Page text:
Fund Investing

Canadian Securities Administrators recommend a ban on DSC and beefed-up rules on conflicts of interest, but limit trailer-fee ban to discount brokers.
By Jade Hemeon | 21/06/18

In a long-awaited decision released today, Canadian securities regulators stopped short of an outright ban on trailer fees and other forms of embedded commissions associated with mutual funds.

About the Author
Jade Hemeon is a Toronto-based freelance financial journalist with more than 20 years experience. She has previously been a staff reporter for the Financial Post and Toronto Star, and has also held positions in the mutual funds and financial planning industries.

However, the Canadian Securities Administrators (CSA), the national umbrella association for provincial regulators, proposed the abolition of two well-established investment industry sales commission practices.

It plans to ban all forms of the deferred sales charge (DSC) model, as well as the payment of trailing commissions to discount brokers and other dealers who do not make a "suitability determination" on client transactions or give advice, according to a staff notice entitled Status Report on Consultation on Embedded Commissions and Next Steps

The CSA indicated it will issue a formal notice and request for public comment on these proposals in September.

Rather than ban embedded commissions, the regulators are proposing to make broad client relationship reforms through amendments to National Instrument 31-103 Registration Requirements, Exemptions and Ongoing Registrant Obligations and companion policy 31-103CP. These proposals, outlined in a separate notice also issued on June 21, would enhance investor protection and address conflicts of interest, the CSA said.

To the extent that advisors receive third-party compensation, including embedded commissions, registered firms will be required to show that both product shelf space and client recommendations are based on the quality of the security and not compensation, the CSA said.

Circumstances where advisors receive greater third-party compensation to sell or recommend one product instead of other comparable products would constitute a conflict of interest, the notice said. "The reforms effectively raise the bar for registrant conduct and achieve the gains sought for investors," the CSA said in a press release.

While the reforms require a beefing up of suitability procedures such as Know Your Client and Know Your Product practices for advisors, the regulators did not go as far as introducing a statutory best interest standard in Ontario and New Brunswick, the only two provinces considering the measure.

The CSA would require expanded disclosure on proprietary products sold to clients, as well as the impact of costs and charges. It is requesting public comment by October 19, 2018 on the new set of client-based proposals contained in the notice.

The CSA's decision to ban the DSC is in line with a gradual decline in the practice in the industry. Point-of-sale commissions to dealers of up to 5% of the purchase value of fund assets can be excessive, particularly in an era of lower investment returns and the brighter regulatory spotlight shining on fees under the set of reforms known as the Client Relationship Model, Phase 2.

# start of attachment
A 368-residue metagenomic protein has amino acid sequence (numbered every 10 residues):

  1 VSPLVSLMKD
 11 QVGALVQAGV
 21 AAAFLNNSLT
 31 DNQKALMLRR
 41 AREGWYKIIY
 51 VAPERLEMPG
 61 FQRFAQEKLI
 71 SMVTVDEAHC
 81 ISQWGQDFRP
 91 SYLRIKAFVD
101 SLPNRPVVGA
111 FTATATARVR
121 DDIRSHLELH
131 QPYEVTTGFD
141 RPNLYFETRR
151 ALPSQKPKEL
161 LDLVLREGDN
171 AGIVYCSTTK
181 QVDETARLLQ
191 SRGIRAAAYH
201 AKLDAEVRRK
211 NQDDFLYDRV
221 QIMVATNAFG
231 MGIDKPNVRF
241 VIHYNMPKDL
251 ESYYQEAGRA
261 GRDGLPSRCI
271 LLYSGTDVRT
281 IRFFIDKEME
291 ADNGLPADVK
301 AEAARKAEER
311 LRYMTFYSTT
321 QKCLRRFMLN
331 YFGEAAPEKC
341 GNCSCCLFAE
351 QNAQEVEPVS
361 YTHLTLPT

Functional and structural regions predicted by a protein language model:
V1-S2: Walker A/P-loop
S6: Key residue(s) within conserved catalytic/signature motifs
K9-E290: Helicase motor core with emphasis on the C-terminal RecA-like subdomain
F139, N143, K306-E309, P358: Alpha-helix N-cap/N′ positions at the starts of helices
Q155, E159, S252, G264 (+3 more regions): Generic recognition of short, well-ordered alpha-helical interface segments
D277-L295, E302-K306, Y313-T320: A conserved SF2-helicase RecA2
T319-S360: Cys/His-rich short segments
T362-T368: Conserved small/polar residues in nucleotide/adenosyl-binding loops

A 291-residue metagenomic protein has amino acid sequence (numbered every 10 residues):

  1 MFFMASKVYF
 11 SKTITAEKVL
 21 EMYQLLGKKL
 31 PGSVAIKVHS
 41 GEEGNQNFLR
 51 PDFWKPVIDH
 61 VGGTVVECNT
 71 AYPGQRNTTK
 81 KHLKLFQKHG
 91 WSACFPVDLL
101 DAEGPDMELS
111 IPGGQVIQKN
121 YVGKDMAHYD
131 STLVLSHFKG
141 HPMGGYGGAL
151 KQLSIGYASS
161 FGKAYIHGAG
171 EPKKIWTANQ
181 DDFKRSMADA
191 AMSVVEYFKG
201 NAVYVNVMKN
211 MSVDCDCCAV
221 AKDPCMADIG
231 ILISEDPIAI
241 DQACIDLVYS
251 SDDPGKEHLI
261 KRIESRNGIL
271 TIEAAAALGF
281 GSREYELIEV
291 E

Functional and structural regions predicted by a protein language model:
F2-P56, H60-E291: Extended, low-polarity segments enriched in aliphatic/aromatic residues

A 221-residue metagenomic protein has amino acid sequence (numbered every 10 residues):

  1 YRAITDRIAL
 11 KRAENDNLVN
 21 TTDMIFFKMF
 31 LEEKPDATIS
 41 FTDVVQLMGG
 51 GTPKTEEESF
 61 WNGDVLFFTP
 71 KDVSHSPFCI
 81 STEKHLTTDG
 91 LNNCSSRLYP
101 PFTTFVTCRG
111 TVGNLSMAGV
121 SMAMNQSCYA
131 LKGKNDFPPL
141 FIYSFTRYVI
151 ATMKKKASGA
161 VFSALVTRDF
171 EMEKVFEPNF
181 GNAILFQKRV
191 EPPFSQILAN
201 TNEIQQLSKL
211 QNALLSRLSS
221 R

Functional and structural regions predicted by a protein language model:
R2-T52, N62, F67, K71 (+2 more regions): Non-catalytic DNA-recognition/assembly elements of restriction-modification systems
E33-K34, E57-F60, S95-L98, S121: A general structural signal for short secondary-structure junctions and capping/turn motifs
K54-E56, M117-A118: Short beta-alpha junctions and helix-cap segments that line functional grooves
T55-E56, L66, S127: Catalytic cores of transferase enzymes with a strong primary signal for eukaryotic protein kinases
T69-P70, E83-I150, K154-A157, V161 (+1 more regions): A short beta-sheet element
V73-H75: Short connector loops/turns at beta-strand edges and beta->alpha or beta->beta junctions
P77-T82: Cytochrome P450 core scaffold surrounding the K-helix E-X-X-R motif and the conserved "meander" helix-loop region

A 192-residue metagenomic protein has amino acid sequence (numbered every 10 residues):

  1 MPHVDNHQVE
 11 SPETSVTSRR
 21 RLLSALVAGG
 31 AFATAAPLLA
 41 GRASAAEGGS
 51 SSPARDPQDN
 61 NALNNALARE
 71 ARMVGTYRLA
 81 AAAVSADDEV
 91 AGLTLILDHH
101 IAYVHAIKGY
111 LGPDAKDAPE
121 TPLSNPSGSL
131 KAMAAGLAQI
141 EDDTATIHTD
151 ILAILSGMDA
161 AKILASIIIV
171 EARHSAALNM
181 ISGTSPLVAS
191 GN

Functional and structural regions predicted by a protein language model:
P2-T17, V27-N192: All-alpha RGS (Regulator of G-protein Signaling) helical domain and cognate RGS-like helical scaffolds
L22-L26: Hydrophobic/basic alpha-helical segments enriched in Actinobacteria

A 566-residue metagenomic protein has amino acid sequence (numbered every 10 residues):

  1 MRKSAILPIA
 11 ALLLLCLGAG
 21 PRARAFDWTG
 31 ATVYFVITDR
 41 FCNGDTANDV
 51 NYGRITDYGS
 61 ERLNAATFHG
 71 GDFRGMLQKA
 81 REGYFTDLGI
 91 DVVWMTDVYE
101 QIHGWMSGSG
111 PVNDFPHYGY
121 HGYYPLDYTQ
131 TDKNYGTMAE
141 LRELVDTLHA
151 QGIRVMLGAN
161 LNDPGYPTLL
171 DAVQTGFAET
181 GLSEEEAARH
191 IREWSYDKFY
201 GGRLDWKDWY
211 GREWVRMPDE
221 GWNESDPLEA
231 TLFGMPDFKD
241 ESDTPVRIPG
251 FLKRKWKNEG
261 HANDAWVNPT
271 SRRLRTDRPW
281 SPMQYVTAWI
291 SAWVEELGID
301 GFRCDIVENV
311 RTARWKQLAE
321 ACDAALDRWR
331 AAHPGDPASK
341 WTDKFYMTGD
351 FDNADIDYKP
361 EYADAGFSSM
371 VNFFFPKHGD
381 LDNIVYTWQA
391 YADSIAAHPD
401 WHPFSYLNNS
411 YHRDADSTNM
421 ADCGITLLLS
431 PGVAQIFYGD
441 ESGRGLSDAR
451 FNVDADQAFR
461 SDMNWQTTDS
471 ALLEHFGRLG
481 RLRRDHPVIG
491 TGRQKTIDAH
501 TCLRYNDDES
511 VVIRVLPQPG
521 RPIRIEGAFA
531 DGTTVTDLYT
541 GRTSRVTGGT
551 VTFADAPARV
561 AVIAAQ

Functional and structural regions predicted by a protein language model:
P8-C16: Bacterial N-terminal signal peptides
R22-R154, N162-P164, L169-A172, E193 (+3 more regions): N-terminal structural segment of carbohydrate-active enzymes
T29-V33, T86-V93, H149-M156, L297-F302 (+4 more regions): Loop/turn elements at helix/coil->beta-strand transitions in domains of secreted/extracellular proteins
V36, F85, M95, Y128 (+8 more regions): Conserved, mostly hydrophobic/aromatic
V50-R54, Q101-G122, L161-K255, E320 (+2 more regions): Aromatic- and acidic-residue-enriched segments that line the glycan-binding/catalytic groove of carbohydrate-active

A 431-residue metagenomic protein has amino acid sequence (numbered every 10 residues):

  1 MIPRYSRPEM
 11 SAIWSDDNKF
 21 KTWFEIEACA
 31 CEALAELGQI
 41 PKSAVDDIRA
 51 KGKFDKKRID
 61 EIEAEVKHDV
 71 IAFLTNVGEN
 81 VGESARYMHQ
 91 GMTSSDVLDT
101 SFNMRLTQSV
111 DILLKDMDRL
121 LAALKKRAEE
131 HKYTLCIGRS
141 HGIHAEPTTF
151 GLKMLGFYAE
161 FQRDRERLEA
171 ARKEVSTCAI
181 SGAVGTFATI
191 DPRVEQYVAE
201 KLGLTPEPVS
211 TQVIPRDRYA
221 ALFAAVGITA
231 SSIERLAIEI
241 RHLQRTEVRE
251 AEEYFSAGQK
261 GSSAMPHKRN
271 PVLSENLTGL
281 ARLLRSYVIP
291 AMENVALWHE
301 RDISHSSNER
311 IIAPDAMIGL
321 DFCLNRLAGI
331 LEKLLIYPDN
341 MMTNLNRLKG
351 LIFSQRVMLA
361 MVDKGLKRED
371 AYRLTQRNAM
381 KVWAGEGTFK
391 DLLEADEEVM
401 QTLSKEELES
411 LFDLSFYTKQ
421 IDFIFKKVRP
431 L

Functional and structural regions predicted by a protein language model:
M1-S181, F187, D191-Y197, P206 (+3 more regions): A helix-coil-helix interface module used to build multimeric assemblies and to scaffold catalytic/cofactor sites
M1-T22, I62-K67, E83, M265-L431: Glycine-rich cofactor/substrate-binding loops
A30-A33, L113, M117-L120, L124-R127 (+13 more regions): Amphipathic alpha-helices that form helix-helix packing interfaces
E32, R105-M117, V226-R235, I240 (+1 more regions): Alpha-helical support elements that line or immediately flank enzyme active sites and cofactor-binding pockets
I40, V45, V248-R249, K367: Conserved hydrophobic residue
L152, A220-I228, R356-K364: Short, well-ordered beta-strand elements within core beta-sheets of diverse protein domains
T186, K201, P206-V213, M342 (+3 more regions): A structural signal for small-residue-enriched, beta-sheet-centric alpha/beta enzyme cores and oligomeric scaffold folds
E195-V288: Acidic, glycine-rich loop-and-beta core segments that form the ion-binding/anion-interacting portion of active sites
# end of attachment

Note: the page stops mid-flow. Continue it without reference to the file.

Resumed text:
While the commission on DSC funds is not paid directly by investors, typically the fund sponsoring firms recoup the costs of the commission through higher management fees imposed on the funds. DSC funds also come with redemption fees that decline over a period of several years and may act as a deterrent for investors in selling a fund that they might otherwise wish to redeem.

The CSA said it received 142 public comment letters from various industry and investor stakeholders since it introduced its consultation paper on discontinuing embedded commissions in January 2017. Of these, 84% were from industry stakeholders such as dealers, investment fund managers and industry associations and 16% were from non-industry stakeholders such as investors and investor advocates.

The majority of fund industry stakeholders were strongly opposed to any decision to discontinue all forms of embedded commissions and a mandated move to direct-pay arrangements such as fee-based accounts, the CSA said.

Although embedded commissions have been banned in some jurisdictions such as Australia and the United Kingdom, the Canadian industry had recommended that further research be completed before moving forward. One of the fears was that an outright ban could have significant unintended consequences such as reduced options for investors and increased concentration in a market already dominated by bank-owned firms

The CSA said in its notice that rather than discontinue all forms of embedded commissions, it has chosen to pursue a "harmonized" package of reforms that address a range of investor protection and market efficiency issues, and responds to all types of conflicts that "incentivize poor registrant behaviour and subvert investor interests."

In banning embedded commissions paid to discount brokerages, it said the fees paid by DIY investors in this channel don't appear to align with the execution-only nature of the services they receive.

"We also observe no justifiable rationale for the practice of paying discount brokerage dealers an ongoing trailing commission for the sale of a mutual fund," the CSA said.

It noted that other securities such as exchange-traded funds are purchased and sold by way of an upfront transaction fee, and any ongoing payment that encourages the distribution of certain mutual funds could give rise to a conflict of interest. This is especially true when the discount brokerage receives the same trailing commission as a full-service dealer that provides investment advice to clients, the CSA said.

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